In the past 2 decades, Marijuana laws have increasingly been lifted and relaxed across the globe, hower cannabis continues to be frowned upon in most parts of the world, despite its proven medical benefits. Nonetheless, in the last few years, several countries and US states have laid the groundwork towards legalizing medical cannabis.

Additionally, several European countries have not only legalized medical cannabis, but they are starting to invest heavily in this promising industry. That being said, legalizing medical marijuana is not enough for a population to fully benefit from its many medicinal properties. There are various industries that are impacted by these new laws, and some of these industries cannot adapt fast enough to satisfy the population’s demand for cannabis treatments. Despite the ongoing expansion of legalization, there are still major changes that need to be implemented before anyone can fully embrace the advantages of medical cannabis.

PRODUCTION ISSUES

In order for cannabis to be used in the pharmaceutical world, it needs to abide by strict production standards, and since this herb has so far been illegal in most parts of the world, we don’t yet have an efficient production model that can be implemented in the countries that legalized the drug. Nonetheless, Europe has taken upon itself to become the biggest cannabis market in the world. This is happening mainly because Europe does not want to depend on imports to support its cannabis industry. Moreover, it doesn’t hurt that the cannabis industry is proving to be quite a lucrative market. According to financial experts, the medical cannabis market is expected to be worth €55 billion by 2028.

However, in most of the legalized countries, the production process of legal medical cannabis still has a long way to go until it can satisfy the needs of the population. For example, in Germany, treatment stocks run out in a few days and most patients have to wait weeks, sometimes even months until they can have access to their prescribed treatments.

ADDITIONAL RESEARCH

The illegal history of cannabis has hindered numerous research possibilities. Cannabis has indeed proved to have numerous health benefits and its side effects are not dangerous enough for governments to continue to outlaw this herb. Nonetheless, just because it is not dangerous, it doesn’t mean that we don’t need to study it further.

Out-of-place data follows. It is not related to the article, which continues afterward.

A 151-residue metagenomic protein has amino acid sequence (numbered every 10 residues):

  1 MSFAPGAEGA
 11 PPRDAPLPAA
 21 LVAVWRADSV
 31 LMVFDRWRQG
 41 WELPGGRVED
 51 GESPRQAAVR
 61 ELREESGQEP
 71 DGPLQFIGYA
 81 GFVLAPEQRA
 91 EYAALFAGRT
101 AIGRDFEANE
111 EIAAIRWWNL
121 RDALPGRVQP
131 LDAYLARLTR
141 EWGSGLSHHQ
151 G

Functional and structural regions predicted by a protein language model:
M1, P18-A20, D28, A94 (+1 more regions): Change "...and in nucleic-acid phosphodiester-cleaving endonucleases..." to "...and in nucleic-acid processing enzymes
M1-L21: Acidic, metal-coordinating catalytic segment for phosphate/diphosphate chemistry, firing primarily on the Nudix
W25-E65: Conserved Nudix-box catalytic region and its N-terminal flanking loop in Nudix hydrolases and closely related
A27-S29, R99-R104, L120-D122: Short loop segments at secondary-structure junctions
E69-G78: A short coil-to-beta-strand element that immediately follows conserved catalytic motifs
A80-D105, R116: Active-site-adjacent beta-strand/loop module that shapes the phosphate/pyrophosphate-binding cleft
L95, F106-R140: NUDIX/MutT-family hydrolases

We still lack a lot of data regarding the proper dosage of cannabinoids, not to mention the fact that we haven’t explored many of the pharmaceutical preparation methods that this herb could support. As far as we know, smoking continues to be the fastest and most efficient way to get the right dosage in the body, but further research could change this fact.

TRAINING FOR PHYSICIANS

Whether or not you have your own production system in place, or you rely on imports, simply owning sufficient cannabis is not enough in order to satisfy the population’s need. And that happens for a very simple reason: since this drug has been illegal for such a long time, there are no physicians that are trained to prescribe it. For example, in the UK, over 80,000 doctors are allowed to prescribe medical cannabis, yet only a handful of them do it. Clinicians don’t yet know the procedures required for prescribing medicinal marijuana. Medical cannabis has proven to be particularly efficient in alleviating multiple sclerosis symptoms. However, so far, only a few UK patients have been able to access the treatment, and until this problem is fixed, the black market will continue to thrive. This isn’t in the government’s interest, nor is it in the interest of the patients, who can’t be certain of the quality of the herbs that they are procuring illegally.

POTENTIAL SOLUTIONS

As you can see, there are still many challenges that hinder the development of the medical cannabis industry. Governments that have legalized or are looking to legalize medical marijuana must follow some strict guidelines so that patients can actually have access to proper treatments:

  • Develop evidence-based education standards and develop training programs for clinicians and dispensary staff.
  • Create an efficient production system that can consistently supply pharmacies, dispensaries, and research facilities.
  • Encourage investments in the medical cannabis market

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